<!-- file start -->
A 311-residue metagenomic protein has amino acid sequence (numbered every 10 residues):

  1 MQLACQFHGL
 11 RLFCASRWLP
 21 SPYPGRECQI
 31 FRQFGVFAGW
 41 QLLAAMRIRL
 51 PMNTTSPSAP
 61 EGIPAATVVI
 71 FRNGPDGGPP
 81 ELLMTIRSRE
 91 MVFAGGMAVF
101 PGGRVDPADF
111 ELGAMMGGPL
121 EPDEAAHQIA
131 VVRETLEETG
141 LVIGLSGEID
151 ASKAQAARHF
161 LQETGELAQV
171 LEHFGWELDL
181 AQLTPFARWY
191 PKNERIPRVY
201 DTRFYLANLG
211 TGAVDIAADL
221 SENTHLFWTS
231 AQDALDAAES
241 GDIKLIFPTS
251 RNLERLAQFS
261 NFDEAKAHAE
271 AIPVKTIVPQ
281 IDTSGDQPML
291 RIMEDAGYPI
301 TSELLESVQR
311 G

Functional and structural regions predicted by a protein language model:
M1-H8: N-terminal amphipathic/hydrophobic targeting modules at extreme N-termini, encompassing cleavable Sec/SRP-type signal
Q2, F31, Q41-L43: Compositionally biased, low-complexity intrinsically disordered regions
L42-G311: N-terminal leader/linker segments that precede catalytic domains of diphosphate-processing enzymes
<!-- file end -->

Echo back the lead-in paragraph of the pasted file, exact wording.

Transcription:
A 311-residue metagenomic protein has amino acid sequence (numbered every 10 residues):